Rather than the rashes and bowel disruptions medications may cause, “bad therapy encourages hyperfocus on one’s emotional states, which in turn makes symptoms worse” (64). But since the therapeutic worldview has expanded beyond the counselor’s office, otherwise normal and healthy kids and their parents are being taught to consider their mental health and look for abnormalities.

Therapeutic language has also permeated the everyday world, including our educational system. It’s common, according to Shrier, for teachers to “inaugurate the school day with an ‘emotions check-in’” (71). Being asked to remember something bad happening at home or in the world first thing in the morning is a good way to get the day off to a bad start. When you look for dirt, you’re likely to find it.

Society has found therapy a valuable tool for situations of real psychological disruption, but like the man with a hammer, we’ve begun to see every emotional discomfort as a nail.

Shrier cites numerous examples of this hypervigilance. A teacher suggests a child who repeatedly checks the clock at the end of the school day may have an anxiety disorder. The common definition of “trauma” has been expanded to include normal events “from the death of a pet or the routine humiliation of being picked last for a sports team” (19). Society has found therapy a valuable tool for situations of real psychological disruption, but like the man with a hammer, we’ve begun to see every emotional discomfort as a nail.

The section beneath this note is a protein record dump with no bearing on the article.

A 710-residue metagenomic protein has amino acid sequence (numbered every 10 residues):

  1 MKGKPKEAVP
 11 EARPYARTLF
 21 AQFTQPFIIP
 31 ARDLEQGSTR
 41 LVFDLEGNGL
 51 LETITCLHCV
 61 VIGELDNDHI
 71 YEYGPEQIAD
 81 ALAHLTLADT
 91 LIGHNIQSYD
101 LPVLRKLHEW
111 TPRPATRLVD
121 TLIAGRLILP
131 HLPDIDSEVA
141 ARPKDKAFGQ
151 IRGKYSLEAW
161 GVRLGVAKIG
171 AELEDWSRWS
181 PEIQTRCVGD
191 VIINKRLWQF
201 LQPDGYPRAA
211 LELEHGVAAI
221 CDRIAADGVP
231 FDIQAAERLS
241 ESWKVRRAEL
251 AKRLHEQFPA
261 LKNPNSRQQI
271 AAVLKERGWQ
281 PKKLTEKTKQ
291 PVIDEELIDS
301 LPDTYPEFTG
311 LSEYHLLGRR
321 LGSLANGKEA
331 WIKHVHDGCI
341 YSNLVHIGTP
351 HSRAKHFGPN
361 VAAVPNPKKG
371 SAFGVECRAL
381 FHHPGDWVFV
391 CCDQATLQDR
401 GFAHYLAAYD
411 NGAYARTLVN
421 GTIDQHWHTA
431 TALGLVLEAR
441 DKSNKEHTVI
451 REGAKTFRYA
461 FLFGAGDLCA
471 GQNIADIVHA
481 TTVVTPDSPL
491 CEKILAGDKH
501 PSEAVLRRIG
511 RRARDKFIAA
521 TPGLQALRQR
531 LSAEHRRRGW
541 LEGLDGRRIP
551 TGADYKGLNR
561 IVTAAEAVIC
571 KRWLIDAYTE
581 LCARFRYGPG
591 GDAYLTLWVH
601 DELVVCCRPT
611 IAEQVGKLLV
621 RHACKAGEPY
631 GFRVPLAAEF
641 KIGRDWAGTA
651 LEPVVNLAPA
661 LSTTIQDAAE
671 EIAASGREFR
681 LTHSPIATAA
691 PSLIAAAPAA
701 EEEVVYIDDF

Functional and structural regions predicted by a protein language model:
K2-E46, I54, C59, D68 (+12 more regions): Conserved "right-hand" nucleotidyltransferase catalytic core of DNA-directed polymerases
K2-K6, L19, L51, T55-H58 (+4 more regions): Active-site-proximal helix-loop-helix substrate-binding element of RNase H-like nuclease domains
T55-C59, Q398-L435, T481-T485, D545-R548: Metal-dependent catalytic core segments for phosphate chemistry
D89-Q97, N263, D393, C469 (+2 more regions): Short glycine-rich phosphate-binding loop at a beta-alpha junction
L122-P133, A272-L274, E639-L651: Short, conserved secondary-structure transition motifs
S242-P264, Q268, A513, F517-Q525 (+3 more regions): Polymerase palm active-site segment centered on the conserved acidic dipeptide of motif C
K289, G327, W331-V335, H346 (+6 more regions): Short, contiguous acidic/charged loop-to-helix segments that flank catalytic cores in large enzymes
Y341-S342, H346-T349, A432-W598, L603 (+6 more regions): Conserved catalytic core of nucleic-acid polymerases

Overzealous Criticism

I’ve sat through enough corporate training and heard enough stories from school kids to recognize that Shrier is onto something. At times, however, her analysis veers into crankiness. For example, her story about some selfish, noisy children on an airplane comes off as drive-by criticism of a potentially flustered parent who had limited tools at his disposal (230).

There are also points where Shrier seems to ascribe ill intent to therapists, like when she points to profit motives driving counselors to keep healthy people in therapy (e.g., xviii, 12–13). There are bad actors in every field, but most are likely legitimately trying to help within the system they’ve been trained by.

And, of course, Shrier’s method of finding people to interview was largely by contacting experts whose opinions could be used to support her thesis or finding those who have had negative experiences with excessive therapy, so there’s selection bias in her sample. Shrier is a journalist, after all, not a clinical researcher. In general, her analysis passes the smell test, but sometimes it seems she’s dialed up the intensity a few notches too far.